February 14th, 21st, and 28th: Shiloh by Helena Sorensen and recommended by Elizabeth Trotter. Free on kindle! You can get the app and read on your computer or device.


  1. Danielle Wheeler January 2, 2017

    I’m so thankful you’re with us here, Kimberlee. This post…so beautiful and peace-filled. I’m feeling not yet ready for the new year. I needed to sit in the awe of Christmas still. So thank you.

    1. Kimberlee Conway Ireton January 3, 2017

      Dear Danielle, I’m not ready for the new year, either. I love letting Christmas unspool slowly and without the fanfare and preparation of December. These dark January nights are some of my favorite times to sit by the tree and just look at its lights. May the awe of Christmas settle deep into your soul.

  2. Kimberly Todd January 2, 2017

    Kimberlee, I am loving this journey through the church year. Thank you for leading us. I’ve been taken with Epiphany since I learned about it several years ago, but I haven’t had a practice to live it. My family will chalk our door for the first time this Friday (after we take down the Christmas tree and decorations.) 20 + C + M + B + 17. Thanks for passing the chalk!

    1. Kimberlee Conway Ireton January 3, 2017

      Dear Kimberly, Chalking my door is one of my very favorite rituals. It only takes about five minutes (because we all stand outside shivering and want to go back in as quickly as possible), but the letters stay on the lintel all year long to remind me Whose I am and why I’m here. I’m so glad you’ll be joining the festivities! A blessed, joyful Epiphany to you!

  3. Phyllis January 3, 2017

    Christmas is still going in full force here! Because we live in a culture that has two Christmases, it’s pretty easy for us to celebrate like this. I wrote again about how that works just a few days ago:
    I even mentioned this book. 🙂 And I love the Christmas themes given here; they’re slightly different from what I think of as traditional, but they also fit so perfectly with what Christmas really is.

    As far as Epiphany, it’s never really been on my radar much. Our second Christmas is January 7. (Why does the book say the 6th? Because celebrations began with the first star on Christmas Eve? Actual Christmas Day is the 7th, though.) We celebrate the baptism of Christ on January 19, and I guess I was aware that it’s also Epiphany, but I hadn’t really thought about it. I just read this today:
    “The Feast of the Epiphany celebrates the manifestation or revealing of our Lord to the gentiles. In the contemporary Church this means an emphasis on the coming of the Magi to Bethlehem with slightly less emphasis on the baptism of Jesus by John and on His first miracle, the wedding at Cana.”
    –from Divine Hours online

    I’ll link to some photos from one of the most beautiful days I ever had. It was Baptism or Theophany:

    So, I found it fascinating to read more about Epiphany now. I loved the story about calling Mother Theresa! And I knew what she would say. 🙂 Since I seem to be having a link fest already, here’s something a friend shared on Facebook recently:

    We usually read The Gift of the Magi somewhere in the Christmas season. Maybe I’ll make that a Theophany tradition now, with those few pages from The Circle of Seasons. The blessing over the door sounds wonderful, too. (I just noticed a house in our neighborhood that is painted with pretty, bright colors and a blessing over their door; I want to get a photo of that.)

    In our family, we tend to take down our Christmas decorations on the Old New Year (Jan. 14).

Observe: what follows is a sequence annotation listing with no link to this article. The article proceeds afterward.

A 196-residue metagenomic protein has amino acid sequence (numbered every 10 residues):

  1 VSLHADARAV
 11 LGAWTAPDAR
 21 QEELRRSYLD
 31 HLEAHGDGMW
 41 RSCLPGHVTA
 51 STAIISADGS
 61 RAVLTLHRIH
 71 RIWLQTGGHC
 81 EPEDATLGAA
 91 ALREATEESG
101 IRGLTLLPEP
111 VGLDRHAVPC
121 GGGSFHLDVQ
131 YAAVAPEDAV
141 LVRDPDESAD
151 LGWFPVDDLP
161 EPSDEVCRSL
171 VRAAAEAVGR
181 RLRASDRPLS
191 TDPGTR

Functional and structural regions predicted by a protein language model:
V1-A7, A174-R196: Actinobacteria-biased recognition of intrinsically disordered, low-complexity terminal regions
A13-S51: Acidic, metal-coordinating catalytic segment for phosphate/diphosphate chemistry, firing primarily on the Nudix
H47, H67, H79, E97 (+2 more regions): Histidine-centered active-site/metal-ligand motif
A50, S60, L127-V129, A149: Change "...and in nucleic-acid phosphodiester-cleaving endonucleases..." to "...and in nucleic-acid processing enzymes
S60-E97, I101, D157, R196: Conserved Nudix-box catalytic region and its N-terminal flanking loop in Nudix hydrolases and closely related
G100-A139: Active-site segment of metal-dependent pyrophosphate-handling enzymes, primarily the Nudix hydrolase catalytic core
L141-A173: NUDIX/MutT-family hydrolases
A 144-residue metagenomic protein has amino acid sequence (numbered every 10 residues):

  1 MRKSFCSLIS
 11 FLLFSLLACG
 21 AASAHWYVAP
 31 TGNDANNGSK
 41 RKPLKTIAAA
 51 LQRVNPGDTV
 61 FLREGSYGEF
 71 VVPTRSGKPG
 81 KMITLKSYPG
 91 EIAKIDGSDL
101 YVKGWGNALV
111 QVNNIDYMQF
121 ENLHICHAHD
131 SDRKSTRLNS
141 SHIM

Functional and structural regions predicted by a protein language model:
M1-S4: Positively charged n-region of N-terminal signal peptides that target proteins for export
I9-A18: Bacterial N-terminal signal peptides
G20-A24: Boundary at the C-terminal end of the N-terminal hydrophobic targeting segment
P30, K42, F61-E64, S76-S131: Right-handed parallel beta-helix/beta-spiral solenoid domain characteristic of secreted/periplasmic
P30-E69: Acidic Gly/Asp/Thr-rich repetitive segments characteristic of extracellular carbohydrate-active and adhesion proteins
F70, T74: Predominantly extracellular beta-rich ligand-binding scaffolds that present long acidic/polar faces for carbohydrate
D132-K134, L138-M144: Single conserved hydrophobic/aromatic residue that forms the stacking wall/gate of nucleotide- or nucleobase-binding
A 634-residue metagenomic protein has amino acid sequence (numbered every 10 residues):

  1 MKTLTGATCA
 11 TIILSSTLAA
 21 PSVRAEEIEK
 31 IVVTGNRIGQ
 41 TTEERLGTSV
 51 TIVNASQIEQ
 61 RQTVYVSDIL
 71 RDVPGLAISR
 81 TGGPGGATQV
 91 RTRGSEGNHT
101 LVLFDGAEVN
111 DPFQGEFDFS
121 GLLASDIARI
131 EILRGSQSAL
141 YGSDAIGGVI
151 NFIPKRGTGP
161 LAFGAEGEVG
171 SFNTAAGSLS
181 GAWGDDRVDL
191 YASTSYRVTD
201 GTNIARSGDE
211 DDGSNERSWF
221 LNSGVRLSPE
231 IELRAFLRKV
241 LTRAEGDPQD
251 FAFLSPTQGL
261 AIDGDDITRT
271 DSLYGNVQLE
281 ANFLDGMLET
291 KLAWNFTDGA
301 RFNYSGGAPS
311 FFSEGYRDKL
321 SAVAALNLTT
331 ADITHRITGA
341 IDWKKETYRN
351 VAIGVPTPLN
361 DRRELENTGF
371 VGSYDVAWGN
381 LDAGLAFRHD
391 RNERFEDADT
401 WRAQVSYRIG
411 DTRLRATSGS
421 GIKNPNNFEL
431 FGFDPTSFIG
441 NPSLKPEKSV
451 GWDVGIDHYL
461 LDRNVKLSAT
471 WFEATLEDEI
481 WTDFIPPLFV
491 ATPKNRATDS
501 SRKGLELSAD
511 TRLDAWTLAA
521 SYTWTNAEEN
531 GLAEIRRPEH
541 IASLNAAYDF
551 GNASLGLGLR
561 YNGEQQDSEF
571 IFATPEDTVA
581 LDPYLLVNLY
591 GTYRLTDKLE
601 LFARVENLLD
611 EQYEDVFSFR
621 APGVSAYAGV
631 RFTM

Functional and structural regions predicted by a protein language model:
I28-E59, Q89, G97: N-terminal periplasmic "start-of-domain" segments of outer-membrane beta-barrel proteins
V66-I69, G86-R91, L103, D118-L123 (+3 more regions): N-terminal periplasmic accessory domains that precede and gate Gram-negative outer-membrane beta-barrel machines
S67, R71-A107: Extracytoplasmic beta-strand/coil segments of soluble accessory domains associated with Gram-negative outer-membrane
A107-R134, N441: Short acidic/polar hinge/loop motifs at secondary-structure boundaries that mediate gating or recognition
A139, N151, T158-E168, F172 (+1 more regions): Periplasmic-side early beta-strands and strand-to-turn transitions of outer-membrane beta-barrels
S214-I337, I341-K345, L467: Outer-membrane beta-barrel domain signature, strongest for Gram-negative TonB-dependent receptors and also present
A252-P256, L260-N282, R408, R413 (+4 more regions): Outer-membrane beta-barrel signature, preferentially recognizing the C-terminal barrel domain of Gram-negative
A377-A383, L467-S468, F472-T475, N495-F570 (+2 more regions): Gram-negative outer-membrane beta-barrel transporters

1. Kimberlee Conway Ireton January 4, 2017

      Dear Phyllis, The book says Orthodox Christmas is on January 6 because when I wrote it that was the information I had. It was just this year (as in two days ago!) that I looked at my calendar and saw that Orthodox Christmas was on the 7th, and I wondered if that was its usual date or if something had shifted since I wrote the book. Or maybe different Orthodox Churches celebrate it on different days? Like I say in the introduction to the book, the church year is not one monolithic thing; every tradition celebrates it in slightly (and not so slightly!) different ways, and even on different days. Thanks so much for your wonderfully long comment. I’m so happy to hear your stories of celebrating the church year, especially as they are so different from mine!

  4. M'Lynn January 3, 2017

    I’m so happy to hear another person chime in about “Christmas is not over on December 26.” I feel like Buddy the Elf when he finds another human in New York who shares his affinity for elf culture. 🙂 🙂 🙂

    1. Kimberlee Conway Ireton January 3, 2017

      M’Lynn, Thanks for making me laugh out loud! Yes, we’re still opening gifts in these parts, and singing “Joy to the World” as we light the candle at dinner. The tree is still up, and the Magi have finally reached the far side of the mantle from Mary, Joseph, Jesus, and the shepherd and angel. They’ve got a lot of fir, holly, and pinecones to walk through before they reach the “stable” on Friday 🙂 I’m so glad you’re still enjoying Christmas, too!

  5. Amy Young January 3, 2017

    From the Ephiphany section “Part of the problem of our current conception of gift giving is that too often it is merely about stuff, things, experiences rather than giving of our selves.” This challenges me in a good way. Today I am in the mountains with three nieces while their mom, dad, and big sis ski. I have work to do and we are to go on a hike after lunch to get them outside. One really does not want to go — so I offered to play in the snow for an hour with them and the dog. The beaming look she gave me . . . and then I read this (they are play for an hour while I get some work done) let me know I had offered her a gift. I’m going to look each day for an opportunity to give a gift of myself to someone. It won’t always take so much time (an hour isn’t bad, but I don’t mean for people to feel overwhelmed).

    Kimberlee I loved reading about your call to Mother Theresa!!! What a treasure. I agree, her suggestion is both so simple and so hard!!!

    This year, we will take down the decorations on Jan 6th, and like Kimberly, we’ll chalk our house. I love thinking of the blessing as I come and go. Thank you :)!

    1. Kimberlee Conway Ireton January 3, 2017

      Amy! I love imagining you out in the Colorado snow with your nieces. My youngest often asks me to play Legos with him; I am mechanically challenged (to say the least), and I too often tell him no. He’s positively beatific when I say yes. This Christmas we’ve played Legos twice for maybe 20 or 30 minutes each time. It’s such a small thing, but it means so much to him. Thank you for reminding me what’s true and important (and using my own words to do it!)

      I’ll think of you and Kimberly both when we’re shivering on the front porch with the chalk on Friday night! 🙂